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Gaza needs more than money

10 October 2014 - Christian Aid urges governments pledging to fund the reconstruction of Gaza also engage politically to help break the existing cycle of blockade, conflict and destruction.

Palestinian officials say the cost of reconstruction following the most recent Israeli military campaign - the longest, deadliest and most destructive to hit Gaza - will top $5billion.  

At a donor’s conference in Cairo on Sunday they will call on governments worldwide for money to restore buildings, water systems and other infrastructure for the Strip’s 1.8 million inhabitants.

It will be the third such appeal in the past five years, although this time the task is far greater, with some 18,000 homes destroyed in the recent conflict, and more than 60 hospitals and clinics damaged.

Christian Aid Policy and Advocacy Officer William Bell said today: “Christian Aid calls on all countries attending the donor conference to appreciate fully the gravity of the situation facing the people of Gaza.

“While generous funding pledges are hugely important for urgent humanitarian relief and starting reconstruction, political will and support for an end to the status quo will be critical in preventing a continuation of the cycle of construction / destruction.

“Without an end to the blockade and an opportunity for the private sector to invest in Gaza, then the aid dependency and despair that persist now will condemn generations to a future without hope.”

Recurring Israeli incursions and aerial bombardments, along with Israel’s blockade of the Strip and internal Palestinian conflict, have all contributed to the fact that 75 per cent of Gaza’s population is now reliant on humanitarian aid for survival.

Mr Bell, who has just returned last week from Gaza, continued: “Many of the people we met pleaded for the international community not just to pledge more money, but to press Israel to allow the unfettered flow of imports and exports in order for communities to help themselves, both physically and mentally.”

Israel has restricted the movement of goods into the Strip for many years, with the 7 year blockade today including severe restrictions on the import of building materials.

At the current rate of entry for construction materials, it’s estimated it would take 18 years to import the materials needed for constructing the 89,000 homes the UN estimates are needed to adequately house the Gaza population.

Mr Bell added: “Any scheme to facilitate the entry of building materials must be based on the humanitarian needs of the people and considered as an urgent priority, not least as winter approaches and at least 108,000 Gazans are currently homeless.”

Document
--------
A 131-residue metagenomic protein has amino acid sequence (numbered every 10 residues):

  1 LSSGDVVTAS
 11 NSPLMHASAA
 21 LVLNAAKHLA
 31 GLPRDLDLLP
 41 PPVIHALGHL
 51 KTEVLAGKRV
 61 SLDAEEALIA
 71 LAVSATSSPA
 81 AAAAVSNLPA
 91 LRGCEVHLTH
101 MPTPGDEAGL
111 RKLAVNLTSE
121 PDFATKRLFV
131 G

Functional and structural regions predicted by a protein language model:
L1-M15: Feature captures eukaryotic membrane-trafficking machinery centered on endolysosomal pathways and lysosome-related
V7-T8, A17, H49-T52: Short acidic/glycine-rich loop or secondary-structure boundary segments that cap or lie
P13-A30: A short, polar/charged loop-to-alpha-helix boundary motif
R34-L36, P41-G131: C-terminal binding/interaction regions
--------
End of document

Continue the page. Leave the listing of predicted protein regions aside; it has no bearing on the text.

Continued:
The recent conflict cost Gaza’s agricultural and fisheries sectors more than $100m (£61m), according to a report published last month by the UN Refugee and Works Agency. This means thousands of families have lost their means of income.

Food insecurity levels were already at 57 per cent before the hostilities, said the report, and are now even higher.

Christian Aid local partners are providing medical aid, clean water and food, as well as essentials such as cooking equipment, to families made homeless, along with psychosocial support to children and young people.

They are also helping farmers rehabilitate land, and rebuild animal shelters, greenhouses and agricultural roads, as well as repair the water and irrigation networks.

To find out more about our appeal or to donate, please visit the Christian Aid website. Or text HELP to 70007 to give £5.

If you would like further information, photos or to arrange an interview with William Bell please contact Jo Rogers on 020 7523 2460 orour press duty phone – 07850 242950


Notes to editors:

1. Christian Aid works in some of the world's poorest communities in around 50 countries at any one time. We act where there is great need, regardless of religion, helping people to live a full life, free from poverty. We provide urgent, practical and effective assistance in tackling the root causes of poverty as well as its effects.

2. Christian Aid’s core belief is that the world can and must be changed so that poverty is ended:  this is what we stand for. Everything we do is about ending poverty and injustice: swiftly, effectively, sustainably. Our strategy document Partnership for Change explains how we set about this task.

3. Christian Aid is a member of the ACT Alliance, a global coalition of more than 130 churches and church-related organisations that work together in humanitarian assistance, advocacy and development.  Further details at http://actalliance.org

4. Follow Christian Aid's newswire on Twitter: http://twitter.com/caid_newswire

5. For more information about the work of Christian Aid visit http://www.christianaid.org.uk

 

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